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Getting Published, with Janice Ballenger

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With emergency medical technician/deputy coroner Janice Ballenger


In “Getting Published” we follow the efforts of various writers as they work on their books, look for agents and publishers, go through the publishing process, and embark on their marketing. We look at their proposals, query letters, and marketing plans and share in their reactions as they hear, or don’t hear, from agents and editors.

During the journey, we’ll ask for your comments and read them on the show. In that way, even though each series is one writer’s story, their work will become a kind of collaboration between them and you. We hope the show will provide insight into the publishing process and help guide you in your own efforts.

Shows will be posted on a semi-regular schedule—whenever our writers have something to report or listeners have offered feedback.

In addition to working full time as a nurse in a skilled nursing facility, Janice Ballenger devotes approximately one 24-hour shift per week on call as Deputy Coroner, covering the entire county of Lancaster, Pennsylvania. She also volunteers at least 24 hours a month as an EMT (emergency medical technician) with Ephrata Community Ambulance Association.

When she became an EMT more than ten years ago, she began keeping a journal and clipping news articles about the calls she went out on. While writing in the journals was very therapeutic, she planned on writing a book about her experiences one day. As Deputy Coroner, she has seen, smelled, and touched things most people have difficulty just hearing about. But she suffuses events, even the most negative, with her own brand of enlightened compassion. She seems to be able to process heinous homicides or grisly car accidents and still hold hope in her heart. Suffering and anguish move through her, coming out the other side in the form of kindness and compassion.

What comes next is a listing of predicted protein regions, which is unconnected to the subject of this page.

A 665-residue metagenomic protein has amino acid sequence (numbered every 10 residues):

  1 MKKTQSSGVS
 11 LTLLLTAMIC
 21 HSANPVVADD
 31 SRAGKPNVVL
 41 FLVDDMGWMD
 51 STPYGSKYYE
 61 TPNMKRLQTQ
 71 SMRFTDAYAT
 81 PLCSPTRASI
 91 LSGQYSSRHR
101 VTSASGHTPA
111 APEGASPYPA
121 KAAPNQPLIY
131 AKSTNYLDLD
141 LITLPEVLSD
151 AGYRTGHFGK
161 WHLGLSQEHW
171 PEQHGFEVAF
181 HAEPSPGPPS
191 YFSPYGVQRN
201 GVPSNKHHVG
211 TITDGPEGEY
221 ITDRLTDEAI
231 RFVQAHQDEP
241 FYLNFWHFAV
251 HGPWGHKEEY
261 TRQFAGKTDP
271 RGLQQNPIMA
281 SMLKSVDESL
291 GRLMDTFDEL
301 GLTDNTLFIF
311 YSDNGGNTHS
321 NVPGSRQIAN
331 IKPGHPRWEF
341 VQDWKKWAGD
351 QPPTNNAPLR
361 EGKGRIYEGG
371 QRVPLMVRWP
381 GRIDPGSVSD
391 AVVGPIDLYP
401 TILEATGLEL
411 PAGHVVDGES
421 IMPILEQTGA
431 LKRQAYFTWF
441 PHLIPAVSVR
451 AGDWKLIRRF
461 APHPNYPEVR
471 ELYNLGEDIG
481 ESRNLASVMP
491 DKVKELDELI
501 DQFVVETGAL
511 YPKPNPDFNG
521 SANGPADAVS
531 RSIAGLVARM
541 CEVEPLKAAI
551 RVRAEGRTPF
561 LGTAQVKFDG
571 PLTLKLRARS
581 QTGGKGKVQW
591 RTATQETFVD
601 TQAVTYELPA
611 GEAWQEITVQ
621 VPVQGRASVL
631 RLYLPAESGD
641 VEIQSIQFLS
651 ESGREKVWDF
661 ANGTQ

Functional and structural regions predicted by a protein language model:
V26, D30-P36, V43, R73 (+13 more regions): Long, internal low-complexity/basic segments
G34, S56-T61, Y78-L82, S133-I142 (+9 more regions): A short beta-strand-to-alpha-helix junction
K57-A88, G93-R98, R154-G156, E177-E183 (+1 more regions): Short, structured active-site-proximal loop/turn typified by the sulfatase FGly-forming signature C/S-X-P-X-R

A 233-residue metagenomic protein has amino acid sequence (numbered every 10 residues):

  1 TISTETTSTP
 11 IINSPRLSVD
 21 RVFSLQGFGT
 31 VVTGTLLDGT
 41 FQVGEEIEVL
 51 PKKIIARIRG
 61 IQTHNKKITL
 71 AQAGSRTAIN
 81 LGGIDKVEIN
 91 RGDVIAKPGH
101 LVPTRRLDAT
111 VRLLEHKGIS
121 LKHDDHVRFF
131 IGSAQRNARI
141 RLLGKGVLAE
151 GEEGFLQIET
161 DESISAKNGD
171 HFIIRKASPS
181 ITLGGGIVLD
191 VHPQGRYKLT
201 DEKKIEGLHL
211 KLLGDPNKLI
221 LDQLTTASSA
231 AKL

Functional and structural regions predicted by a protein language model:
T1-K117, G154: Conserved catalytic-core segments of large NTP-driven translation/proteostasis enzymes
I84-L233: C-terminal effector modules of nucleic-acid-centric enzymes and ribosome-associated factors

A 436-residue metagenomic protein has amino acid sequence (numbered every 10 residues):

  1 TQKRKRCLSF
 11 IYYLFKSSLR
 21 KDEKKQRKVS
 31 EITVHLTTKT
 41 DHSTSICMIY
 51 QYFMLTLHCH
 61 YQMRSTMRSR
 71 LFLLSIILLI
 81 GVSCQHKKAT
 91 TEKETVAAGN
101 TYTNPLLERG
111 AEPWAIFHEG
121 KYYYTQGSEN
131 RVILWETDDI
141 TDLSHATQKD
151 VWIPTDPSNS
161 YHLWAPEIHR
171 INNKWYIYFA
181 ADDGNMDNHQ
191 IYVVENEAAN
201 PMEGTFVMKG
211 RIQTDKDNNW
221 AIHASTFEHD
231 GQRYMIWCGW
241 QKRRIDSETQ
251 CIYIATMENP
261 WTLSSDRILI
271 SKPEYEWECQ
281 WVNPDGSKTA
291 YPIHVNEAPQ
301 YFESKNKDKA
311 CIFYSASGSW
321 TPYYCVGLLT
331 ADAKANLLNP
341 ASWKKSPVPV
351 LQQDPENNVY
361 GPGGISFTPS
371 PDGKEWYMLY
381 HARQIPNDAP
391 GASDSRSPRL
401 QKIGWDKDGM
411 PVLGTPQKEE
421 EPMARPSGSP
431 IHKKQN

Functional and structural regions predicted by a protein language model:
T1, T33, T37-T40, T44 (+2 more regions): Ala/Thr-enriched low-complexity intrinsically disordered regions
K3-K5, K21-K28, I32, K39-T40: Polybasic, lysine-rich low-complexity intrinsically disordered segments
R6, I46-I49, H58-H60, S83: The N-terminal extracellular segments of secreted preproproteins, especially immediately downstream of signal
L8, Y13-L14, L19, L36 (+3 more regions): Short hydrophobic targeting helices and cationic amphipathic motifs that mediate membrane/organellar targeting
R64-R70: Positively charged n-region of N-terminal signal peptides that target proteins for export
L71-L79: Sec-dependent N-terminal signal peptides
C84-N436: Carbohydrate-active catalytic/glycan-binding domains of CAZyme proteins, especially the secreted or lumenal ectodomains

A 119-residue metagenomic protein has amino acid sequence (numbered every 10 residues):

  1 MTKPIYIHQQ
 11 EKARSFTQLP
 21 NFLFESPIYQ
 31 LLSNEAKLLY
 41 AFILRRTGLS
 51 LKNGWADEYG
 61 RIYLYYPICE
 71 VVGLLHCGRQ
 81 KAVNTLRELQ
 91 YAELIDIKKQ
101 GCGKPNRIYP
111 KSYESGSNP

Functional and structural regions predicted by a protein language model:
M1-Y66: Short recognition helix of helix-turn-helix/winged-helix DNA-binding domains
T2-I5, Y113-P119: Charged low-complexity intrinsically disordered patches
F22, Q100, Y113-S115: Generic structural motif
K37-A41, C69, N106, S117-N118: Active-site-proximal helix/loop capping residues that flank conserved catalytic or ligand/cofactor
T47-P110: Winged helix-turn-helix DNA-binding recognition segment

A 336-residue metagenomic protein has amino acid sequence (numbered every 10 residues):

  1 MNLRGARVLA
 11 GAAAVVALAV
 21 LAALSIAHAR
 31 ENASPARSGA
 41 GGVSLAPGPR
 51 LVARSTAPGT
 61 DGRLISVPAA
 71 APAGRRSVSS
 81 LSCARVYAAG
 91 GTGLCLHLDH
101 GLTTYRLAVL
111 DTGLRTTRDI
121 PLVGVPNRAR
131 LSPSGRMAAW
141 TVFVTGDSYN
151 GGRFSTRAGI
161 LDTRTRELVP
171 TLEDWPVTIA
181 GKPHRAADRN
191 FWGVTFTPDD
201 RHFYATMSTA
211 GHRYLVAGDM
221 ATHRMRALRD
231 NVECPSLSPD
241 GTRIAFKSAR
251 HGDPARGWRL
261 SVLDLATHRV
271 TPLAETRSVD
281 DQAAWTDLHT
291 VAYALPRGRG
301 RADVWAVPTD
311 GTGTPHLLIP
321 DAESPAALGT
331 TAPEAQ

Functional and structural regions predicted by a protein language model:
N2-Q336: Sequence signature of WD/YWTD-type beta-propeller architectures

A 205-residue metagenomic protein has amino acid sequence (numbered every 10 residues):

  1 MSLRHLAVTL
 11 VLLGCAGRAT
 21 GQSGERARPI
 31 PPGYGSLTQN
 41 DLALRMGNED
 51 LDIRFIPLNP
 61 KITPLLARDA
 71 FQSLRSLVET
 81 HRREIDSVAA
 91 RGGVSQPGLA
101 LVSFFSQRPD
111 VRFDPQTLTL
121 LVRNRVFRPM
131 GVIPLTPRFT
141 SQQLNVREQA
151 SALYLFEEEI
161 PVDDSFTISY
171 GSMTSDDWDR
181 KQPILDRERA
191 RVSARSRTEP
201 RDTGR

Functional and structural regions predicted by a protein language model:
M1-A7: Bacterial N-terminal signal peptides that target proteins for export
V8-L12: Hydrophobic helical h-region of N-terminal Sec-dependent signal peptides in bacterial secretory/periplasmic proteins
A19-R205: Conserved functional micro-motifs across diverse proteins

October 2nd, 2006 almost changed that. A milk truck driver entered the one-room West Nickel Mines Amish School, blockaded the school after letting some hostages go, and before police were able to get inside, shot ten Amish schoolgirls, killing five and then himself. The horror of that day and what she witnessed almost sealed Ballenger’s desire to open herself to the sadness, pain, and ugliness of the world.

After Nickel Mines, she decided it was time to begin writing her book. She has completed the first draft of Addicted to Life & Death. Her book comprises approximately 122,000 words and ten chapters. Ironically, during an interview with David Muir in the immediate aftermath of the Nickel Mines tragedy, Ballenger told him “this event is beyond words.” Yet she has put that event, along with many others, into words.

Ballenger has always enjoyed writing and authored several research publications for the Historical Society of the Cocalico Valley. She also interviewed local prominent figures and wrote “Up Close& Personal” features for the Ephrata Review for several years.

A mother of two daughters and one son, Ballenger is reluctant to bring her family into the public eye. But she’ll be the first to say she has the three greatest children anyone could ask for.

In episode 1 of “Getting Published, with Janice Ballenger,” we introduce Janice, her book, and her goals, including:

  • What her book is about
  • What inspired her to write it now rather than wait till she's retired, as she originally intended  
  • What her writing background is
  • What her long-term writing goals are
  • How her book will benefit readers
  • What happened when she sent out her first query letters
  • Where to look for help getting published.

We invite you to offer your feedback on Janice's project by writing to Paula B. at paula at

Interviewee: Janice Ballenger
Host: Paula B
Date: March 6, 2008
Running time: 35:22
File size: 17 megabytes
Rating: Violence
Resources mentioned on the show: